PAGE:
“Nearly all wool is saleable somewhere,” said Tom Colyer, sheep farmer at Greenwood Hill Farm in Hubbardston, MA, and President of the Massachusetts Federation of Sheep Association. Wool is ranked or priced based on the thickness in microns (thin is softer and more valuable) fiber length and the crimp. Short strands create garments that pill which customers do not want. The price paid will be based on the worst wool in that bundle. Prices range from 10 cents a pound to $1.50.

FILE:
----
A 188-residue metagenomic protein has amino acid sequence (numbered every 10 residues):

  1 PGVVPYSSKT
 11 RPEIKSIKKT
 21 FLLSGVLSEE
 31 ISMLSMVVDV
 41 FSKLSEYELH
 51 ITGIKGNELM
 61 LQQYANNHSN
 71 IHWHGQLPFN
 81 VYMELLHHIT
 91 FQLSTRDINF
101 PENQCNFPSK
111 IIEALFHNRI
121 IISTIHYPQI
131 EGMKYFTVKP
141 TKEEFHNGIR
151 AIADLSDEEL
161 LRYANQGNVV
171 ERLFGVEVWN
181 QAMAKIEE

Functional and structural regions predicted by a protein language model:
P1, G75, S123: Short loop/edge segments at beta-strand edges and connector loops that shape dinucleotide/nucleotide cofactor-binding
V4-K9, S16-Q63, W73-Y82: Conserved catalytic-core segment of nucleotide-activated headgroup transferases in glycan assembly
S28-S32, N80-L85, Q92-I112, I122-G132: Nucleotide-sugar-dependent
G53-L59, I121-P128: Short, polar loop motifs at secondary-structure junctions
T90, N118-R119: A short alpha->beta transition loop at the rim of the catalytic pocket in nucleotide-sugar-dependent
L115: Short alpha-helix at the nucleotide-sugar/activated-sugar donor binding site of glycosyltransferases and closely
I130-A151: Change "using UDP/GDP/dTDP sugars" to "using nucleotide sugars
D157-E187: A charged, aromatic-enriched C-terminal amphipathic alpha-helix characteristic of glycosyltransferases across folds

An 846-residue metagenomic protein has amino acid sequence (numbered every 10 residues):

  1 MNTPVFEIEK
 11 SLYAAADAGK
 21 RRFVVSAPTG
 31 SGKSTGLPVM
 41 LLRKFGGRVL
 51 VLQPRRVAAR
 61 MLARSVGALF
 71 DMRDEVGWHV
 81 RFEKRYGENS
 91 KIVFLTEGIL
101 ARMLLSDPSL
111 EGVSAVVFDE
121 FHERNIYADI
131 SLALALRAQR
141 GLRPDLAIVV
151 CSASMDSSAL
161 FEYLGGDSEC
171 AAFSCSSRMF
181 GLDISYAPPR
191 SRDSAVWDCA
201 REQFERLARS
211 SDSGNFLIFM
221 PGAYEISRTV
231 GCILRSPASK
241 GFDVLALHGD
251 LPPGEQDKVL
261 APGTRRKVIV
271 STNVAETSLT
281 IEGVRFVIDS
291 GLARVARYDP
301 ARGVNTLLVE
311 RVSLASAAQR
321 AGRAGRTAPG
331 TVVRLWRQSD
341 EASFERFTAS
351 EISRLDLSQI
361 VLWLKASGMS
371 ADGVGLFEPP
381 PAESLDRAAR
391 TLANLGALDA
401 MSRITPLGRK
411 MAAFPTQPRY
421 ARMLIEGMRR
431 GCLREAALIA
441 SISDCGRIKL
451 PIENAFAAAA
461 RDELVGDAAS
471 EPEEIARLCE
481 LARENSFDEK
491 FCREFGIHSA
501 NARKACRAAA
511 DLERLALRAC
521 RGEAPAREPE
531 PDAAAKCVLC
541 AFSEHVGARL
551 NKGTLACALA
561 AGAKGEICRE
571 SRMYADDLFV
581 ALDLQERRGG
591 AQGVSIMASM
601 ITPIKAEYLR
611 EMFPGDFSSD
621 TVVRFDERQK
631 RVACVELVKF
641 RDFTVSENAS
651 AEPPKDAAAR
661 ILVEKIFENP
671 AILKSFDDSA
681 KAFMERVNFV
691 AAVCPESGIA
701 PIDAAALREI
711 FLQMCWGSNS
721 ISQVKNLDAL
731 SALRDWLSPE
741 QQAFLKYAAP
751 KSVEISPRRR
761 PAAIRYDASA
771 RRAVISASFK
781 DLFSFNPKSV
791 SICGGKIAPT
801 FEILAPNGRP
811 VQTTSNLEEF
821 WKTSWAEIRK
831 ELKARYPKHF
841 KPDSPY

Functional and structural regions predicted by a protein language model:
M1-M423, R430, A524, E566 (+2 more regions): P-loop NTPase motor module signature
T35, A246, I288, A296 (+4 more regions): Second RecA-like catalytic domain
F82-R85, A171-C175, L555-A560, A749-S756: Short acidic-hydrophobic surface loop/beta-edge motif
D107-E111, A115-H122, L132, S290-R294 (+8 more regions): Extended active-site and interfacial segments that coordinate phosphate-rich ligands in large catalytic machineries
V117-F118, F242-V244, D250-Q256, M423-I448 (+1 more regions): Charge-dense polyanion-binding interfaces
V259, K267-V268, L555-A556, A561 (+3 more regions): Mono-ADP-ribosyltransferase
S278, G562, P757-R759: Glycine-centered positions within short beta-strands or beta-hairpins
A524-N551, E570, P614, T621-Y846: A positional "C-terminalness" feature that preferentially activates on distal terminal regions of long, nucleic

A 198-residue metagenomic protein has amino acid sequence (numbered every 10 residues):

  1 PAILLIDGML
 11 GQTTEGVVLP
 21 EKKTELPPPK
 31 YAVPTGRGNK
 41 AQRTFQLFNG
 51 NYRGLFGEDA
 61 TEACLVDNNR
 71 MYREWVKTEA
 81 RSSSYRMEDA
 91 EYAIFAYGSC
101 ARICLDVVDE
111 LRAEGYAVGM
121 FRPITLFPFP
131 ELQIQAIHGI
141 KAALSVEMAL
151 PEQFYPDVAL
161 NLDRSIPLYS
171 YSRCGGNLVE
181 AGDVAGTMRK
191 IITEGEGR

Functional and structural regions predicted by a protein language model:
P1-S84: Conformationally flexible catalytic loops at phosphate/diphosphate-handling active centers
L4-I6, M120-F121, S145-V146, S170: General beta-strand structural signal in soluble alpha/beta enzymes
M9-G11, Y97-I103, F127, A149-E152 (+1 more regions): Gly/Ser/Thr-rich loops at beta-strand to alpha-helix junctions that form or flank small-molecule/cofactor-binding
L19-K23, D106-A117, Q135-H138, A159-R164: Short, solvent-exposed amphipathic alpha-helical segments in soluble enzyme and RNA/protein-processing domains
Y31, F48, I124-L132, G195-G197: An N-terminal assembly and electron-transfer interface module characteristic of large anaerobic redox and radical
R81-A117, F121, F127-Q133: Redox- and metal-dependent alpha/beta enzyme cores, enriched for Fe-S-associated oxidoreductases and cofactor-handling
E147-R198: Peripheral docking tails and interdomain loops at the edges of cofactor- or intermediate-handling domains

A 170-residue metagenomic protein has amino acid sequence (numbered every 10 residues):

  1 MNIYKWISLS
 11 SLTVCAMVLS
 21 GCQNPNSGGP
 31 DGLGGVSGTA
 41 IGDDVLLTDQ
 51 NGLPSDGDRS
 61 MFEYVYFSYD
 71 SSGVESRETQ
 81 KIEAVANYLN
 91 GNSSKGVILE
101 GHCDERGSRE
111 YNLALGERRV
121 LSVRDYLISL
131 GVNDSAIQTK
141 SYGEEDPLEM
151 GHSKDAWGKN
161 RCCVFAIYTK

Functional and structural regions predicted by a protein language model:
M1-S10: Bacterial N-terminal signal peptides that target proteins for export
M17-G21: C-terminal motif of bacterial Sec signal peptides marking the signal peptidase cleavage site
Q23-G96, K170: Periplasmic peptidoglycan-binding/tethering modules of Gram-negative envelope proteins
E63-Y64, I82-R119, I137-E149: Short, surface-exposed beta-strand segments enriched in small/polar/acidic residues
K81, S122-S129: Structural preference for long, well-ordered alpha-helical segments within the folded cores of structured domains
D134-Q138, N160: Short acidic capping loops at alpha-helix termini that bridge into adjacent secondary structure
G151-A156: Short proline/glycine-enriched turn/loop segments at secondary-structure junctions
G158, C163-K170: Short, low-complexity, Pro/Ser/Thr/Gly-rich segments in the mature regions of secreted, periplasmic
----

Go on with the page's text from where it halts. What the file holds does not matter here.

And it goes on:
Remove as much vegetable matter as possible. Colyer urged separating the various categories of wool (bellies, skirt, legs, crowns or heads and main body). You will earn much more money with separate bundles or packages than if you put all your wool together. Keep the tail sections for your water baths, as mulch or just compost them. [more]